Stand Up, Don’t Shoot


I used to hate my little brother. The day I came into the hospital to see him after my mom gave birth felt more like mourning than celebration—I had years of being the only one, the sole source of attention in my tiny family, the epicenter of love, the “baby,” only for it to be taken away from me one cold November evening. He was always, always crying. He was always, always screaming. Destruction and noise had come like a plague into my once quiet home, and I was endlessly furious about it.

“He’s not going anywhere,” my mother told me. (Several times.)

It took years for me to overcome my bitterness to realize that my brother is not my enemy: he is my partner in crime, my cheerleader, the noise that takes me out of my quiet mind and brings me back to the present. He’ll play music and dance and prod at me until I’m in a better mood. He is my best friend. No one laughs harder at my corny, dry sense of humor than he does, or tells me that I’m great and doing amazing things despite never witnessing (or reading) any of it. My brother, in all his tall, lanky glory, is hilarious, open, and brutally honest. I could not imagine having anyone else as my younger brother. 

He is relentlessly positive, and pushes himself to be the best he can be at whatever he attempts to do—he just joined the Honor Society at his high school, despite absolutely despising reading. His blind optimism inspires me to pour positivity into everything I do…usually.

He’s an absolute menace (and King of the Photobooth).

But there is one thing I cannot be positive about.

My brother frequents the park, the pizzeria, walks around the neighborhood with his friends.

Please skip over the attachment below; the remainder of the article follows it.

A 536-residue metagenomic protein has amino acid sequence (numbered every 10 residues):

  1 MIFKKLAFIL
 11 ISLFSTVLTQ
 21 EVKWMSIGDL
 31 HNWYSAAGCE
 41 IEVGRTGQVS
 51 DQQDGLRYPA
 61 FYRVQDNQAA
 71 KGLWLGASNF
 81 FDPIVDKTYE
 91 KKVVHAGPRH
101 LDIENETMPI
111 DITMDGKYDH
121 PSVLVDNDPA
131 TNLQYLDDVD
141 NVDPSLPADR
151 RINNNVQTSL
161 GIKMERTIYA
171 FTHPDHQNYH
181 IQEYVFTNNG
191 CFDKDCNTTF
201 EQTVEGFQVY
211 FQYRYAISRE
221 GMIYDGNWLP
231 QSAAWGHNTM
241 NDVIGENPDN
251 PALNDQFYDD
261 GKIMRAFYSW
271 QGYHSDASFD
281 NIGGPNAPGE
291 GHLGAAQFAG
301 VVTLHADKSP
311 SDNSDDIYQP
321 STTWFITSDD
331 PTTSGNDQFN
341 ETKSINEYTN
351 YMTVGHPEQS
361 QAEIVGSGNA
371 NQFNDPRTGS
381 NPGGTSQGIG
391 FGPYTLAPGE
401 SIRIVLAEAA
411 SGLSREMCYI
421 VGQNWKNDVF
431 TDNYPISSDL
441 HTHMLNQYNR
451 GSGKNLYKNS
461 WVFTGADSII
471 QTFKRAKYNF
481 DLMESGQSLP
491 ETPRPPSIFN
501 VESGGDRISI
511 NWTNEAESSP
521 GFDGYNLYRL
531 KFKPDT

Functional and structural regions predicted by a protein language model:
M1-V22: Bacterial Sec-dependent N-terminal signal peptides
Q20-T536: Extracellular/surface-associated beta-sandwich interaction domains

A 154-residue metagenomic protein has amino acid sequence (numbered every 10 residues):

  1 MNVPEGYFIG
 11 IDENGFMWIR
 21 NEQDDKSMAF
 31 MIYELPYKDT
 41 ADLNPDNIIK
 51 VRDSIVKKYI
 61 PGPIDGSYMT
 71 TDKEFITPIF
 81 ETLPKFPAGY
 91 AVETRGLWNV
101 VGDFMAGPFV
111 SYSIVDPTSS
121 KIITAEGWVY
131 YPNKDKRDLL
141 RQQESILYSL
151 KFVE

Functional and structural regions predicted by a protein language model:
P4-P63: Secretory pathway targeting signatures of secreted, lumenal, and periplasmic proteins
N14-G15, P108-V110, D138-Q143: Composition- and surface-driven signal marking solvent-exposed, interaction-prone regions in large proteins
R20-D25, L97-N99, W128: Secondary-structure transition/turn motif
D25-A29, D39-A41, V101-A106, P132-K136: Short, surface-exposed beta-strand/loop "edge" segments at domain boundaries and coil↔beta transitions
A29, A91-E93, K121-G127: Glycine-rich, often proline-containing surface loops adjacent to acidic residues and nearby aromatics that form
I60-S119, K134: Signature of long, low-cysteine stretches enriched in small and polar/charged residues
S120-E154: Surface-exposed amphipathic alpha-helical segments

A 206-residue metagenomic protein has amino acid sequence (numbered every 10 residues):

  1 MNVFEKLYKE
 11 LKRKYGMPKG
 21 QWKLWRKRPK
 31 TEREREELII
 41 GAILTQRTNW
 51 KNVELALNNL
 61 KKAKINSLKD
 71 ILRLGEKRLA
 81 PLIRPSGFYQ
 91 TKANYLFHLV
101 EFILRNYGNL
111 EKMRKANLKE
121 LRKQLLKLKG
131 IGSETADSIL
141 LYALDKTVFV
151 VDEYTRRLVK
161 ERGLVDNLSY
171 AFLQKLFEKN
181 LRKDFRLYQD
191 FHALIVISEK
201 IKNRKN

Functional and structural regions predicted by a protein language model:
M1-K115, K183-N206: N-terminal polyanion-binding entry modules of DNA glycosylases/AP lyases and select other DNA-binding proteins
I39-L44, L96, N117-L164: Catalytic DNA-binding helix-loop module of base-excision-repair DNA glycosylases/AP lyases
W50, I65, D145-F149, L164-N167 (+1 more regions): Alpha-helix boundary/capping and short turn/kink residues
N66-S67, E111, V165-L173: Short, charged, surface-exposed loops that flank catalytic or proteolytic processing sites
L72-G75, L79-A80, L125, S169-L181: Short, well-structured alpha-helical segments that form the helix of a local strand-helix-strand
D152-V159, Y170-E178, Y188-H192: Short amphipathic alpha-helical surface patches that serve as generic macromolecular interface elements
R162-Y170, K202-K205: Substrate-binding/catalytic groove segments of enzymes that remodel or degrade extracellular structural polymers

Sometimes at night. 

The police frequent those places too. We have cops on our block every day. Sirens go off at random hours, and every time they do, my heart stops.

My brother doesn’t understand my fear, or why I cry when trying to explain to him why he should not go out on Halloween. He attributes my fears to my general anxiety, which is partly true. It’s hard knowing that any moment I could lose my best friend to someone else’s carelessness, or unaddressed racism. Someone else’s fear. 

My brother is fifteen. So was Anton McCray.

My brother loves to wear hoodies. So did Trayvon Martin

My brother loves to go to the park. So did Tamir Rice.

There are so many mothers who are grieving their lost sons still, families who are still feeling the loss of the children within them. Every day I am scared to be one of those families, one of those sisters standing before a swath of media outlets and swallowing my grief to move people to action. The violence of death is something that keeps me up at night, or drives me to worry when (rarely) there’s nothing for me to worry about. It’s hard, checking the news every day to see a new story, or a new face who lost their life too soon from a bullet.

Like most things that cause my particular brand of anxiety, police brutality is completely out of my control. The brutal nature of the police force stems from institutional racism, a beast bigger than myself. For some, it pays to be violent, as is the case for most police officers who are offered paid leave in the wake of these horrid encounters.

The best I can do, the best any of us can do, is to bring attention to the consistent patterns so they no longer repeat themselves. To vote in judges and policymakers that understand our fears and do their best to fix them.

For we are small, but we are mighty. And if this fear for other’s lives pains you, you deserve to do something about it. Too much blood has been shed not to.

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